Hydrothorax complicating continuous cycling peritoneal dialysis (CCPD) is an uncommon event. Its presentation may occur shortly after or years after initiation of dialysis. Surgical intervention offers the advantage of direct visualization and repair of the diaphragmatic defect. Video assisted thoracoscopy surgery (VATS) has been increasingly used in identifying these defects to facilitate this repair. We present 2 pediatric cases who underwent successful direct surgical repair of diaphragmatic defects using VATS with return to CCPD. Initial approach with VATS should be strongly considered in patients in whom a lifetime change in modality has significant repercussions.


Although peritoneal dialysis (PD)-associated peritonitis secondary to mycobacterium is rare, the treatment is challenging and outcomes remain poor. We report the first case of PD-associated peritonitis secondary to Mycobacterium septicum. The patient is a 53-year-old Caucasian man who developed end-stage kidney disease due to systemic sclerosis. He was initially started on intermittent hemodialysis and was then switched to PD 10 months later. He presented with generalized abdominal pain and an increase in the number of nucleated cells and neutrophils in the dialysate effluent sample (854 total nucleated cells/µL and 512 neutrophils/µL). Ten days later, the fluid grew M. septicum, a rapidly growing nontuberculous mycobacterium (NTM). Once the organism was identified, he was treated with moxifloxacin and doxycycline, and the PD catheter was removed. Antibiotics were adjusted due to sensitivities profile and side effects, and he completed 4 months of antibiotic treatment with decreasing cell counts and negative PD fluid cultures. This case highlights the growing list of organisms responsible for NTM peritonitis and complexity of care in the patient with NTM peritonitis.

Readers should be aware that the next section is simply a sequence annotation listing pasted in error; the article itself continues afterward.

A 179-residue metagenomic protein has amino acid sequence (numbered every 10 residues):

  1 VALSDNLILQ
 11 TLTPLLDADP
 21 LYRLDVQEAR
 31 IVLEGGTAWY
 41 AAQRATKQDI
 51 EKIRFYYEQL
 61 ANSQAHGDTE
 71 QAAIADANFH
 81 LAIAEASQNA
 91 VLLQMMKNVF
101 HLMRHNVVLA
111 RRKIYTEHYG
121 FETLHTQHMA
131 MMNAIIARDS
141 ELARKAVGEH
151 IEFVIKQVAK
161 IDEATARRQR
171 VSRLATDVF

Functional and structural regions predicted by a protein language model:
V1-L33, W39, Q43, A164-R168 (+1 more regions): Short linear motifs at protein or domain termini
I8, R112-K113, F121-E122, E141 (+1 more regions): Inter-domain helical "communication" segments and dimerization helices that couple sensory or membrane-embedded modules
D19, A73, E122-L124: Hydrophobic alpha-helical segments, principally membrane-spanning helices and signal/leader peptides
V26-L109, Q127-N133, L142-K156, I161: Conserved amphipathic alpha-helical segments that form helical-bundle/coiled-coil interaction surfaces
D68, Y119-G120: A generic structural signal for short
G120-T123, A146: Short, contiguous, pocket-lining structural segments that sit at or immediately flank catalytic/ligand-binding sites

Patients on peritoneal dialysis (PD) may suffer from sodium (Na) and fluid overload, hypertension and increased cardiovascular risk. Low-Na dialysis solution, by increasing the diffusive removal of Na, might improve blood pressure (BP) management.


Catheter obstruction is a major cause of dialysate flow problems in peritoneal dialysis (PD). It will lead to PD technique failure, when its conservative management such as vigorous instillation of dialysate occasionally fails to salvage the catheter potency. In this report, we present two cases of catheter obstruction caused by intraluminal clots of PD catheter. The clots, which could not be removed by the conservative management, were removed by a new technique using an angiographic guidewire. The technique could be an option to resolve PD catheter obstruction.


Nontuberculous mycobacteria (NTM) infections pose a diagnostic challenge in peritoneal dialysis (PD) patients. In this study, we sought to identify findings that are suggestive of NTM infection in PD adult patients.